United States District Court, D. Colorado
RECOMMENDATION OF UNITED STATES MAGISTRATE
T. Varholak, United States Magistrate Judge
Judge Scott T. Varholak This matter comes before the Court on
Defendant's Motion to Dismiss (the “Motion”)
[#10], which has been referred to this Court [#13]. This
Court has carefully considered the Motion and related
briefing, the case file, and the applicable case law, and has
determined that oral argument would not materially assist in
the disposition of the instant Motion. For the following
reasons, the Court respectfully RECOMMENDS
that the Motion be GRANTED.
Federal Employees' Compensation Act (“FECA”)
establishes a comprehensive and exclusive workers'
compensation scheme for federal employees. FECA provides that
“the United States shall pay compensation . . . for the
disability or death of an employee resulting from personal
injury sustained while in the performance of his duty.”
5 U.S.C. § 8102(a). The Secretary of Labor has the
authority to administer and decide all questions arising
under FECA, and to prescribe rules and regulations necessary
for the administration and enforcement of the statute.
Id. §§ 8145, 8149. The Secretary of Labor
has delegated this responsibility to the Director of the
Office of Workers' Compensation Programs
(“OWCP”). 20 C.F.R. § 10.1.
has been receiving FECA benefits since the early 1990s. [#10
at 4; #18 at 20; see generally #1-2] In July 2015,
the Denver District Office (“DDO”) of the OWCP
sent Plaintiff a letter informing him that it had scheduled a
second opinion evaluation for August 17, 2015. [#1-2 at 1]
The OWCP seeks second opinion evaluations to determine
whether an individual qualifies for FECA benefits. See
generally 20 C.F.R. 10.320. The DDO determined that it
needed a second opinion evaluation because the most recent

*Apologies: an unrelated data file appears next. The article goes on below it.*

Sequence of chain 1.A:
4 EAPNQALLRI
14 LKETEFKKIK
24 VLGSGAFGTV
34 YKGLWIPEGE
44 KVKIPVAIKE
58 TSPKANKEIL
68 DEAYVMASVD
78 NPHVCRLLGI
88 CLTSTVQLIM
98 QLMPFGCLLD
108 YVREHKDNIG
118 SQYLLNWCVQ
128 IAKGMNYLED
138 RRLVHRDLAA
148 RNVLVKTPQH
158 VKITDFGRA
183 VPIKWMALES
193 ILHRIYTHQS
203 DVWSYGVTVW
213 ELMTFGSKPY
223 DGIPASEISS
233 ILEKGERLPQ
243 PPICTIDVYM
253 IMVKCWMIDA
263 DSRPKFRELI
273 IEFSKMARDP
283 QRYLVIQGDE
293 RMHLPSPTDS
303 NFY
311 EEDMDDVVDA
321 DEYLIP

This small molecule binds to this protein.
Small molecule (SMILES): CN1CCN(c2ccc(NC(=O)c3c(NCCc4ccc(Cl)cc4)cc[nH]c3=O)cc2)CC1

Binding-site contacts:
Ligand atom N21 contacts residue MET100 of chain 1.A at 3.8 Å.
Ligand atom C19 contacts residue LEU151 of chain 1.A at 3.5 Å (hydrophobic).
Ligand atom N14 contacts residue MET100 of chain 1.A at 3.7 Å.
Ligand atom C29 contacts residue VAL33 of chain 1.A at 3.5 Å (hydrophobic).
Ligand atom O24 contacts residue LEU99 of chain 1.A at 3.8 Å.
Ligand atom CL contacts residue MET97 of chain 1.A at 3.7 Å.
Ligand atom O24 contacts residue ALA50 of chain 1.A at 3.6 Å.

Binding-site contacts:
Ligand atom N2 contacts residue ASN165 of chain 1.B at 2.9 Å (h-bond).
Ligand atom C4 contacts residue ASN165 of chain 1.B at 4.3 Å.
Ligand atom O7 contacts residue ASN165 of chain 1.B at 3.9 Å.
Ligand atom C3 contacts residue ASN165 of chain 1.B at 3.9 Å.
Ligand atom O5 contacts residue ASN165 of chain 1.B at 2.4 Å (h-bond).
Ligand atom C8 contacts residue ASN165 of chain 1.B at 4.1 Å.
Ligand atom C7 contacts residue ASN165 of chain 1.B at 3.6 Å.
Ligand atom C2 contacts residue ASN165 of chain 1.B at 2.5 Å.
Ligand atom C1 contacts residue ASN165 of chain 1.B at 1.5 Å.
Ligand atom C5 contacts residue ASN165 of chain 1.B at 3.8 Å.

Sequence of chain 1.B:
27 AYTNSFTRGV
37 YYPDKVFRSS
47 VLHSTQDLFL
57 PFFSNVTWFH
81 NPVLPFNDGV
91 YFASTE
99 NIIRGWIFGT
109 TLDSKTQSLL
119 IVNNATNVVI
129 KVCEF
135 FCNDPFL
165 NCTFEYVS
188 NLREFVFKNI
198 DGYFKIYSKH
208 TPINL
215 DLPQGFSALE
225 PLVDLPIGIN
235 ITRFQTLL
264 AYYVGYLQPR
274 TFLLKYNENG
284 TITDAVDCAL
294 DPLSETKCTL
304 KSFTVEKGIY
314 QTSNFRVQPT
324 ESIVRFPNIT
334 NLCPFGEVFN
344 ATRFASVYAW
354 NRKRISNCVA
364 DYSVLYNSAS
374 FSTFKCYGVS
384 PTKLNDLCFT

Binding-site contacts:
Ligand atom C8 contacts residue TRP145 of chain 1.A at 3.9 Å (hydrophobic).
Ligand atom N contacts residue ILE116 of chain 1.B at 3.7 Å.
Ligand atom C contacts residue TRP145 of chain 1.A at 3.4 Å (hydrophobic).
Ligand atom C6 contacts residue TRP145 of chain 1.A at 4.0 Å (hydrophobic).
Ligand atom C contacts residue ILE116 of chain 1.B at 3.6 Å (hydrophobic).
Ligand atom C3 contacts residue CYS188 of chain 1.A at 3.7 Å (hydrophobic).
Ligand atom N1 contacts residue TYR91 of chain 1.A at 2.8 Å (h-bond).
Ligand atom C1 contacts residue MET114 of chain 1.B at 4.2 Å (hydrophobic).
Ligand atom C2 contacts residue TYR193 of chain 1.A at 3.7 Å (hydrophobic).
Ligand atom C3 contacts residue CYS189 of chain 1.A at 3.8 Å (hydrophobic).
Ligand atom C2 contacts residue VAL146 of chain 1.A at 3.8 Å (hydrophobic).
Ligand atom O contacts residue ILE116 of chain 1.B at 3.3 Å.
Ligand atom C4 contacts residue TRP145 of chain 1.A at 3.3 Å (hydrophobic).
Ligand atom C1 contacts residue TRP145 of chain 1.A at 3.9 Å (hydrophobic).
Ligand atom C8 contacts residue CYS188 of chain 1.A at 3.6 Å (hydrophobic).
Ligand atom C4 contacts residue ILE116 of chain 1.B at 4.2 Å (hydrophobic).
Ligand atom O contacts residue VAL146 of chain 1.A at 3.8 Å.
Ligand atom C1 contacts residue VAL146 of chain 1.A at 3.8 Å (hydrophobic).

medical report from Plaintiff's attending physician
(“AP”) was more than three years old and a
current medical report is due every three years. [#1-2 at 1,
17] The DDO did not send Plaintiff a request to have his AP
submit a current medical report before scheduling the second
opinion examination and notifying Plaintiff. [Id. at
the time Plaintiff received the letter and the scheduled
second opinion evaluation, Plaintiff sent approximately
twelve letters to the DDO, and one to the Department of Labor
(“DOL”), requesting that they cancel the second
opinion evaluation. [Id. at 1-2] Plaintiff explained
that he had been in therapy with his AP for 150 hours over
the course of the previous four years and requested that the
DDO simply obtain a report from Plaintiff's AP.
[Id. at 7] In the letters, Plaintiff repeatedly
expressed a sense of urgency and threatened to sue for
intentional infliction of emotional distress if the DDO did
not cancel the evaluation. [Id. at 12-14] The DDO
refused to cancel the evaluation and the DOL did not take any
action. [Id. at 2] Though not alleged in the
Complaint, it appears that Plaintiff ultimately attended the
second opinion evaluation and the physician found that
Plaintiff was still affected by the condition qualifying him
for FECA benefits, and was still disabled for
work. [#10 at 5]
September 17, 2018, Plaintiff initiated the instant lawsuit,
proceeding pro se. [#1] Plaintiff seeks damages from the
United States pursuant to the Federal Tort Claims Act
(“FTCA”) for alleged intentional infliction of
emotional distress (“IIED”) resulting from the
OWCP's decision to refer Plaintiff for the second opinion
evaluation. [Id. at 3-4] Defendant has moved to
dismiss the Complaint under Federal Rules of Civil Procedure
12(b)(1) and 12(b)(6), asserting that this Court lacks
subject matter jurisdiction over the claim and that Plaintiff
fails to state a claim upon which relief can be granted.
[#10] Plaintiff has responded to the Motion [#18] and
Defendant has replied [#24].
STANDARD OF REVIEW